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Tom ­ Reichner
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Oct 15, 2018 12:07 |  #28

.

Wilt wrote in post #18729396 (external link)
I am getting puzzled with the multiple later posting of photos...what are you trying to test or illustrate?

.
He was showing the difference between using flash and not using flash.
.

firme wrote in post #18729043 (external link)
The bottom did use flash.

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Hosted photo: posted by firme in
./showthread.php?p=187​29043&i=i109339243
forum: Canon EF and EF-S Lenses


.


"Your" and "you're" are different words with completely different meanings - please use the correct one.
"They're", "their", and "there" are different words with completely different meanings - please use the correct one.
"Fare" and "fair" are different words with completely different meanings - please use the correct one. The proper expression is "moot point", NOT "mute point".

  
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firme
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Oct 15, 2018 23:51 |  #29

Thanks for the help. Sure have a lot of practicing to do, that's for sure. I took some more test pictures before sun down at a further distance than from the indoor test shots. Not comparing mine with others as I'll only make it harder on myself. Just as some have said, have to get a better grasp on depth of field.

Posted pictures to demonstrate my dop and open to any critique.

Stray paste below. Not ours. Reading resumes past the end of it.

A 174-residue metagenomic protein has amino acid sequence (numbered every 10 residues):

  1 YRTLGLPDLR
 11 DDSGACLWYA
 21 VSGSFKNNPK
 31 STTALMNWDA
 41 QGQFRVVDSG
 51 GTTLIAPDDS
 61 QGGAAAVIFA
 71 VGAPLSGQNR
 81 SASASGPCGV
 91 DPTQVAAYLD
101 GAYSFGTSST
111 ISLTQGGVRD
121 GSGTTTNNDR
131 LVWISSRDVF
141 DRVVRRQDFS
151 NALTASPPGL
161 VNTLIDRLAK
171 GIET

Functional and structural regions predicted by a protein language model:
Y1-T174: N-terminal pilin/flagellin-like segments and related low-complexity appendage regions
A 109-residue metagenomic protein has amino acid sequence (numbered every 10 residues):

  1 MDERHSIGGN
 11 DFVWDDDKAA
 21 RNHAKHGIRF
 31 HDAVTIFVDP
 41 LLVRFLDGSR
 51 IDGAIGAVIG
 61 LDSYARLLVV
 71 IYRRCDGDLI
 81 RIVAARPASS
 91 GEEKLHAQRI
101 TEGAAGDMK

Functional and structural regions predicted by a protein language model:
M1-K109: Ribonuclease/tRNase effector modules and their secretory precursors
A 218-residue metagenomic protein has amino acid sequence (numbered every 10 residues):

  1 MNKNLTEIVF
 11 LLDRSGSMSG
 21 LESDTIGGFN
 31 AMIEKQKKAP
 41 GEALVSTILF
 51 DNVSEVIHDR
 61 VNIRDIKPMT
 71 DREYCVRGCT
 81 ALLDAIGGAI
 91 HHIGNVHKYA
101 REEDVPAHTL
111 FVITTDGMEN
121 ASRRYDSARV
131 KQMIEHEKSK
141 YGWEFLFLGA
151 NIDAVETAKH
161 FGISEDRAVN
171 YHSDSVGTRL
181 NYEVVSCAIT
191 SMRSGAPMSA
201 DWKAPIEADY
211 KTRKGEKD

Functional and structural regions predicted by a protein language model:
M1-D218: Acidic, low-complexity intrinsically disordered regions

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DreDaze
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Post edited over 1 year ago by DreDaze.
     
Oct 16, 2018 00:44 |  #30

firme wrote in post #18729028 (external link)
Thanks for the link. Is there a Camera that is similar to mine? The 80d is not listed.

DreDaze, started some testing with the Tamron. I set to 50, 35, 24 and 17. Saw more depth of field with using at 50 as with the 50mm.

more depth of field would be more in focus...so you are probably getting less...if you want blurred backgrounds, the keys are fast aperture, longer focal length, close to subject with the background farther away...place that plant on something where the background is 2 ft away, and then compare it to where the background is 10 ft away...you can do this with all of those factors...for example, shoot at f8, and then f2.8...you already did the focal length comparison

but yeah, just experiment, and you'll start to learn how to adjust what you are doing to get what you want


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Portrait lens help/suggestion